William spoke about life with his new baby, and was given a miniature kit with her name on, when he met the England women's World Cup squad.Read the full story ›
Prince William has started his first day at Bond Air Services as he begins his training to be a pilot for the East Anglian Air Ambulance.
The Duke of Cambridge previously piloted Sea King helicopters for the RAF in Anglesey.
Over the coming months he will undertake job-specific training before he begins piloting ambulance missions during the summer.
The training will involve time in a simulator, aircraft and in-flight skills training.
This footage may embarass Prince William, who was in China to fight against the illegal wildlife trade and protect elephants.
But in the same animal sanctuary he visited, but unseen by him, one area is said to house elephants which are made to perform for visitors' amusement.
There are allegations of mistreatment in the training process, in which the animals are made to spin and play football.
ITV News' Royal Editor Tim Ewart reports:
Prince William has called on China to unite with the United Kingdom in the fight against "ruthless" poaching and trafficking.Read the full story ›
The Duke of Cambridge today met youngsters at a school in Shanghai where premier league football coaches are working to promote the game among the students.
The Prince was shown around by Paul Hughes, a former coach at Reading, Millwall and Southampton football clubs, who is helping to coach the students under a British Council-run scheme called Premier Skills.
He went on to visit a Shanghai festival showcasing British design, ingenuity and technology before rounding off his day by meeting Paddington Bear at the Chinese premiere of the movie.
Prince William was on the receiving end of a double high-five today as one excited child came dashing across a football pitch to greet him during a Royal tour of a football training camp in China today.
The prince who was visiting a training camp in Shanghai, where schoolchildren learn football skills from coaches trained by England's Premier League, even stopped to kick a ball with the youngster following his enthusiastic greeting.
Prince William has visited the Forbidden City in Beijing as he continues his tour of China.
The Duke of Cambridge is the first senior member of the royal family to visit the country since the Queen in 1986.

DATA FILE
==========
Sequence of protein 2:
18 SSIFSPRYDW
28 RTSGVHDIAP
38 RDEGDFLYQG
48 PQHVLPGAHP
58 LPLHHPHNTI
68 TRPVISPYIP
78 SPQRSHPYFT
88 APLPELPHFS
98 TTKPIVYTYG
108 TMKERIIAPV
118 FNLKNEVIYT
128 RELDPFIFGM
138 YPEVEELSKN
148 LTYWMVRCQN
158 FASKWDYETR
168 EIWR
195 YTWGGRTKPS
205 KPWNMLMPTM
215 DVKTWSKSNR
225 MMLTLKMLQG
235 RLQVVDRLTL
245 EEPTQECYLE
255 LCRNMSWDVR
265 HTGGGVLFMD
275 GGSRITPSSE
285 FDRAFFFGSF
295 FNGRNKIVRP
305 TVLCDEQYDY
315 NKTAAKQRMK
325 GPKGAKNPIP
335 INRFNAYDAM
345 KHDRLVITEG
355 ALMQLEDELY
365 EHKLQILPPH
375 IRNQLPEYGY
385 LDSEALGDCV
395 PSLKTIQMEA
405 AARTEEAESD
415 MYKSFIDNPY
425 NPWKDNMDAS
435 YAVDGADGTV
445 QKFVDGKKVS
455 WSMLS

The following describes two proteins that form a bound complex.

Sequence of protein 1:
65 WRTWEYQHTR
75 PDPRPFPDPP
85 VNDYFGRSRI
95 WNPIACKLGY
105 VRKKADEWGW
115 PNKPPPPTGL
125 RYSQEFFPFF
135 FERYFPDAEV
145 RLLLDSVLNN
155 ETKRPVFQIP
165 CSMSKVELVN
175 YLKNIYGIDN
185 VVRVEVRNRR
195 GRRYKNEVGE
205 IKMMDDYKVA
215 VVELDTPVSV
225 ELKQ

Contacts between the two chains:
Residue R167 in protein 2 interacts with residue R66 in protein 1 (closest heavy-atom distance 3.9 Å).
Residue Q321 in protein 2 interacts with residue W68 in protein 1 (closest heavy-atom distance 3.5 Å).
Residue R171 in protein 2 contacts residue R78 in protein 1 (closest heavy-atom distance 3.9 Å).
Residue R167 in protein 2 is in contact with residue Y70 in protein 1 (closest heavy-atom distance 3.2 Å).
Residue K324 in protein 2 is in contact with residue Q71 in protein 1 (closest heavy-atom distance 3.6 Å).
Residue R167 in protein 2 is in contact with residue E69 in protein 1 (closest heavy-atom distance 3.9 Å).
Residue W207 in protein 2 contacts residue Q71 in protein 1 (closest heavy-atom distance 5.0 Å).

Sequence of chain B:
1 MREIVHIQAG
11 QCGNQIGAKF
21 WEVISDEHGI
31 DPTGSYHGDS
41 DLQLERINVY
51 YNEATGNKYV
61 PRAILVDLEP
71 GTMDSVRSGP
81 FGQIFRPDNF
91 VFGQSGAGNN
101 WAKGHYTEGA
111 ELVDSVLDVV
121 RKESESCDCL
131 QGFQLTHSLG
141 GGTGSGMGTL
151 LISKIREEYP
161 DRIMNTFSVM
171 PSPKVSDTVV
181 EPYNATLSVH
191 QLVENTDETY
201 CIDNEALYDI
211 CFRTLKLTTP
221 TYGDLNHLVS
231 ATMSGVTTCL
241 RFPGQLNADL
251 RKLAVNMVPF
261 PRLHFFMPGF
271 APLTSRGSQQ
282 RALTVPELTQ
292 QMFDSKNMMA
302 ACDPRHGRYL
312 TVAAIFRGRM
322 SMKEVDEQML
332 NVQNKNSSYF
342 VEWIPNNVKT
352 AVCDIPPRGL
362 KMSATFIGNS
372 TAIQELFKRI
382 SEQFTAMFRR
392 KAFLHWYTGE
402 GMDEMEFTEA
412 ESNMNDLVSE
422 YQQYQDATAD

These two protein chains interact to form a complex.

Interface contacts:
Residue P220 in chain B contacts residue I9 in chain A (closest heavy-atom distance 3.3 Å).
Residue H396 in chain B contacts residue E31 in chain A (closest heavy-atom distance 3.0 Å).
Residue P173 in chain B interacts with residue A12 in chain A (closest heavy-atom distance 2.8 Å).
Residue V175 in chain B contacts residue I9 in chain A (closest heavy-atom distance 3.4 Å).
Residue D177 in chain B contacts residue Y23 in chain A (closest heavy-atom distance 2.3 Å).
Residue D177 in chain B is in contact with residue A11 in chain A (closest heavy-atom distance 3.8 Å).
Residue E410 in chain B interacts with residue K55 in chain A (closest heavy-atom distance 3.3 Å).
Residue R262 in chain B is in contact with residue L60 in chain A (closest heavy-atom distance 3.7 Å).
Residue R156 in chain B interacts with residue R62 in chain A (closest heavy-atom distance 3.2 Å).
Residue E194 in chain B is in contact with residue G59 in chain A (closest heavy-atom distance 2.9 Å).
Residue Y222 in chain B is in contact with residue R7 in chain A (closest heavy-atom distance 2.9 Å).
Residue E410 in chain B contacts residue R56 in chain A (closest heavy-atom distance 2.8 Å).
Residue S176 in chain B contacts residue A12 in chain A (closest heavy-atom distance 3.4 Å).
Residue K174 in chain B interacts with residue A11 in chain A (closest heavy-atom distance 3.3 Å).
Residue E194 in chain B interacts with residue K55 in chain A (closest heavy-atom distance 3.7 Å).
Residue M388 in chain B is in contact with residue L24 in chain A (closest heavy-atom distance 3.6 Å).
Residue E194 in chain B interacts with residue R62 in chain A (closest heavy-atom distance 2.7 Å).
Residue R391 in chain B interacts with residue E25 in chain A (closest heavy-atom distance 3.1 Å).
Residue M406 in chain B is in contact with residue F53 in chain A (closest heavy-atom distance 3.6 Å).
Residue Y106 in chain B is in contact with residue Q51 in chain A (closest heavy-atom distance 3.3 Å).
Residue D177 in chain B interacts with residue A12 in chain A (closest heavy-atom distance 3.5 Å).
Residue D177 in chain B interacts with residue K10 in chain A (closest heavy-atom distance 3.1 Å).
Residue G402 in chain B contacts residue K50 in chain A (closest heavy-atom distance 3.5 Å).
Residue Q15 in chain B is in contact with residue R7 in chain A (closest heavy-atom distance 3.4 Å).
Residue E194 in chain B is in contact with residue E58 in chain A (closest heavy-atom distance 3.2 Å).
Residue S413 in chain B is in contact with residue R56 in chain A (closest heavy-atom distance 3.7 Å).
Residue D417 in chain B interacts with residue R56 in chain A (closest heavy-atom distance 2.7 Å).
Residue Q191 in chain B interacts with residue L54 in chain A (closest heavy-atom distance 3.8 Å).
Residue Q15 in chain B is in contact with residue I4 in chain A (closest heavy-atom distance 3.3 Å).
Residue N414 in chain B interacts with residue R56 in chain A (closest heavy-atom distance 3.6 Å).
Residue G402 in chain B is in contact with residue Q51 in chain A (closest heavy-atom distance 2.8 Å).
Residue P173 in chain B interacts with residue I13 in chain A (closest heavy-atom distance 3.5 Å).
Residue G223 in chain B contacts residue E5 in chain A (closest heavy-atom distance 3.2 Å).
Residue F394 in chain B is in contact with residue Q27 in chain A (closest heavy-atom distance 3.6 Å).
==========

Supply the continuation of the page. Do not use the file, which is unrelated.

During his visit he will be taken on a tour of the landmark, which has been the imperial palace complex of Chinese emperors for centuries.
Prince William at the Forbidden City in Beijing. It's normally packed with tourists. Not today http://t.co/gdMJhEN9ba
Prince William has arrived in China for a high-profile trip that will see him highlight the illegal wildlife trade, visit some of the nation's most famous sites and meet a rescued elephant.
William's flight landed in Beijing after he had spent the day in Japan hearing the harrowing stories of survivors of the 2011 tsunami.
The Duke's four-day trip to China is the highest profile visit by a member of the Royal Family since the Queen's 1986 state visit and will be viewed as an attempt to improve diplomatic relations with the country.
On Monday the Duke will tour Beijing's Forbidden City before flying to Shanghai where he will launch the three-day Great Festival of Creativity at the city's Long Museum.
William - who has campaigned strongly to end the illegal trade in ivory and other endangered animal products - will travel to Yunnan province on Wednesday where 250 wild Asian elephants still roam free.
He will give a speech at a regional wildlife and conservation conference after seeing rescued elephants and learning how local communities live alongside the large animals.
The Duke of Cambridge has heard the harrowing stories of Japanese tsunami survivors during a visit to communities devastated by the disaster.
William toured a coastal area that saw thousands killed and tens of thousands made homeless when the huge wage struck in 2011 after being triggered by an earthquake.
In the city of Ishinomaki he met Hiroyuki Takeuchi, the now-retired former chief reporter at the Ishinomaki daily newspaper which produced handwritten editions when the disaster struck.
The Duke was shown a muddy mark 8ft up an outside wall of a museum which showed how high the tsunami had reached in this part of the city.
Next he went upstairs to meet Shinichi and Ryoko Endo, who lost their three children, Hana, Kana and Kanta, all of them under 12. Mr Endo, a carpenter, has been closely involved in the work of reconstruction. They gave William a wooden charm against fire made out of tsunami rubble, including oak, as the national tree of Britain.